Academic journal article Issues in Informing Science & Information Technology

Searching for Tomorrow's Programmers

Academic journal article Issues in Informing Science & Information Technology

Searching for Tomorrow's Programmers

Article excerpt


I thought to myself "Why am I even here?" It was 2am and I was on a minibus driving through the outskirts of Colombo, Sri Lanka. The driver hurried along at a frenzied pace taking every opportunity to overtake. The minibus had worn shock absorbers and the road was poor, so every bump and pothole lasted longer. The speed limit was marked as 32km/h but the traffic seemed to be travelling at 70-80km/h. At one stage we slowed and I hoped that we had arrived at our destination, but it was only a police speed checkpoint. The driver turned towards us and, in his limited English, chuckled "High speed" and soon the rough ride continued.

With me were three of the finest programming geniuses the Australian high school system had to offer. The boys had been selected from the top performing competitors in the Australian Computer Programming Competition (ACPC), a national programming competition for high school students. The competition is now in its twentieth year. In its history the competition has adapted to changes in languages, operating systems and methods of communication. From a paper based competition where questions and solutions had been sent through standard mail, the competition has used fax, email, and now runs online with automated question distribution and marking. Interest in the ACPC has been diminishing for a number of years. At its peak during the early to mid 1990s the competition enjoyed participation of over 4000 students from around the nation. In 2003 interest in the competition had lessened. After several advertisements in teachers' journals and postings to computing teachers' mailing lists, together with prize incentives including cash and computers, the participation was just over 300. As organisers we have considered discontinuing the competition due to low levels of interest.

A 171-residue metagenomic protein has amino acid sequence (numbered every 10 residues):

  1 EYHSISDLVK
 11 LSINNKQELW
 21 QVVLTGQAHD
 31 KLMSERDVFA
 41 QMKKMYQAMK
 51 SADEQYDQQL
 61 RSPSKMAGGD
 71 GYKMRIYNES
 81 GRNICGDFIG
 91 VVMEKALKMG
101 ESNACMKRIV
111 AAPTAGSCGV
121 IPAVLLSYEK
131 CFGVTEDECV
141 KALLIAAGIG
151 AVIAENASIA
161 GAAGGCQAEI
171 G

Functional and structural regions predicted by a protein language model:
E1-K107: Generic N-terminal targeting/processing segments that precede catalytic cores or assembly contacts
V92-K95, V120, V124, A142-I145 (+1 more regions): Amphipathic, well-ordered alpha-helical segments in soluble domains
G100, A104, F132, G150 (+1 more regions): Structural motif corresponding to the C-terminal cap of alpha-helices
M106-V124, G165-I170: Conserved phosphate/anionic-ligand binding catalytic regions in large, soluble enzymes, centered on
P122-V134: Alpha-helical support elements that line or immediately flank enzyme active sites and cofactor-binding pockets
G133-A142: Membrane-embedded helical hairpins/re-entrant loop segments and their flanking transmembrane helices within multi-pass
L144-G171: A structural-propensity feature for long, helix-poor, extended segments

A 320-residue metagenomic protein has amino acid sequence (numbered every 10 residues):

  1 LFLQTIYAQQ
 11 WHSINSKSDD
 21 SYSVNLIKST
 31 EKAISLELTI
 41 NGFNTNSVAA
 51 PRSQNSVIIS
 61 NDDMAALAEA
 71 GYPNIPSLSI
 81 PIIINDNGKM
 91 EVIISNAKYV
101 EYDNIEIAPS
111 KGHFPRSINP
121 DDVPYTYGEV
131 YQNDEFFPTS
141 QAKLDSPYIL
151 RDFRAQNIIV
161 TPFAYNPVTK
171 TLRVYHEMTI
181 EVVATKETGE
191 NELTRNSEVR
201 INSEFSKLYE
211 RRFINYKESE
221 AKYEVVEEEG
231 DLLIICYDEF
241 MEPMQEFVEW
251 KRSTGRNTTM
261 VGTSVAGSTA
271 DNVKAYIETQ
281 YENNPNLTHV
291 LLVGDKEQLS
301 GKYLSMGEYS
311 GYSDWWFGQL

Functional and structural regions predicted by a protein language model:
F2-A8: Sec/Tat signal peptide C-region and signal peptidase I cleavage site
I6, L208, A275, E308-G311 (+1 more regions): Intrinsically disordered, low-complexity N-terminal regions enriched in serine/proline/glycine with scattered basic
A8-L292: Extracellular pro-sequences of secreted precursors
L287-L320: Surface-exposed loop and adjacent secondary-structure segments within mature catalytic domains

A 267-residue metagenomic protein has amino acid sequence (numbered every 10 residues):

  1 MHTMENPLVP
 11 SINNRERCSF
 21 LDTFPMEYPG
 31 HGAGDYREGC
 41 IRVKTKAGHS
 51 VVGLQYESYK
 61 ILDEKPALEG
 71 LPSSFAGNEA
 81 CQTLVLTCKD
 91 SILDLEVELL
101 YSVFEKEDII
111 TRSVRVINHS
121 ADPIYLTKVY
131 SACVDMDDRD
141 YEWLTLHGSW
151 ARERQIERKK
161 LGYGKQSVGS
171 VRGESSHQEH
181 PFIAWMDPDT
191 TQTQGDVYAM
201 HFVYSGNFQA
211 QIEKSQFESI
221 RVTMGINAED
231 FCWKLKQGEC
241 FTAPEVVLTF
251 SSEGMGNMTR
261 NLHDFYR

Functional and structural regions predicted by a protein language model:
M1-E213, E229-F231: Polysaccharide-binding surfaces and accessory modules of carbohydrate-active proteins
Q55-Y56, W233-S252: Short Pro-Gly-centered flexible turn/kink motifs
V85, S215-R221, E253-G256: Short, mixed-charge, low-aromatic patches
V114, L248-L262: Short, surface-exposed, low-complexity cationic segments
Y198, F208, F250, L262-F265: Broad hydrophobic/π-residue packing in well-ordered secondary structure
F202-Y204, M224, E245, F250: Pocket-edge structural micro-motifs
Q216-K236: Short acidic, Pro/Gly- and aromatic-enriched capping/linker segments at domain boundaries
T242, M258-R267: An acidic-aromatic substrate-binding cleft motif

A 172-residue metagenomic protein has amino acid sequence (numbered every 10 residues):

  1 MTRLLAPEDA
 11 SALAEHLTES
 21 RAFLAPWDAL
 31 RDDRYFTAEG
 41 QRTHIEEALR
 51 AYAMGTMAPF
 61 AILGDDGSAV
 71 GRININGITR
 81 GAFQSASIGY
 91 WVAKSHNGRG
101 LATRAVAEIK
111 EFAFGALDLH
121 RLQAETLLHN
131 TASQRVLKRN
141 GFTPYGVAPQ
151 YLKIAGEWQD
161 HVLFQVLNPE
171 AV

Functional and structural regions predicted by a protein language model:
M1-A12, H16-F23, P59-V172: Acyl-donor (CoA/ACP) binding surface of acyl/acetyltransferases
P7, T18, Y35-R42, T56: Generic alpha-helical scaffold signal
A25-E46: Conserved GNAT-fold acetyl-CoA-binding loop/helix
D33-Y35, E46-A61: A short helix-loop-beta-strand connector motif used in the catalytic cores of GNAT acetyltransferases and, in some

A team of three had been selected from ACPC competitors to compete in an international programming competition: The International Schools Software Competition (ISSC) held in Sri

Lanka in December 2003. The competition runs in conjunction with the South East Asian Computer Confederation (SEARCC) Conference. SEARCC is a parent body to national computer societies including the Australian Computer Society (ACS). The ACS was supporting the Australian team as it travelled to compete. As one of the ACPC organisers I had been given the role of Team Manager for this Australian team. The ISSC has also been affected by world affairs. In 2002 the competition (together with the SEARCC Conference) was cancelled due to SARS fears in Asia. In 2003 the competition went ahead, but the SEARCC Conference was again cancelled. Only four teams competed in the ISSC; two from Sri Lanka (the host country), one from Thailand and, of course, one from Australia.

Introductory programming courses can be seen as starting point to a Computer Science degree and a future career in software development. Introductory programming courses at universities around Australia are also witnessing a decrease in interest. (This paper refers to courses as a single semester long period of study. This may be equivalent to a unit, subject or paper in other institutions.) In 2001 and 2003 a census of introductory programming courses around Australia was conducted (de Raadt, Watson & Toleman, 2004). As well as measuring popularity of languages taught, use of tools and teaching methods, the census also measured student enrolments in introductory programming courses. Courses which continued between 2001 and 2003 experienced an average reduction in student enrolments of 28%. When the census was repeated in 2003 instructors were not reminded of their previously reported enrolment figures, nor were they told that there was a general trend of lessening enrolments developing, yet all but three participating Australian instructors reported a reduction in student numbers in their courses. Some courses experienced a reduction as high as 71%. …

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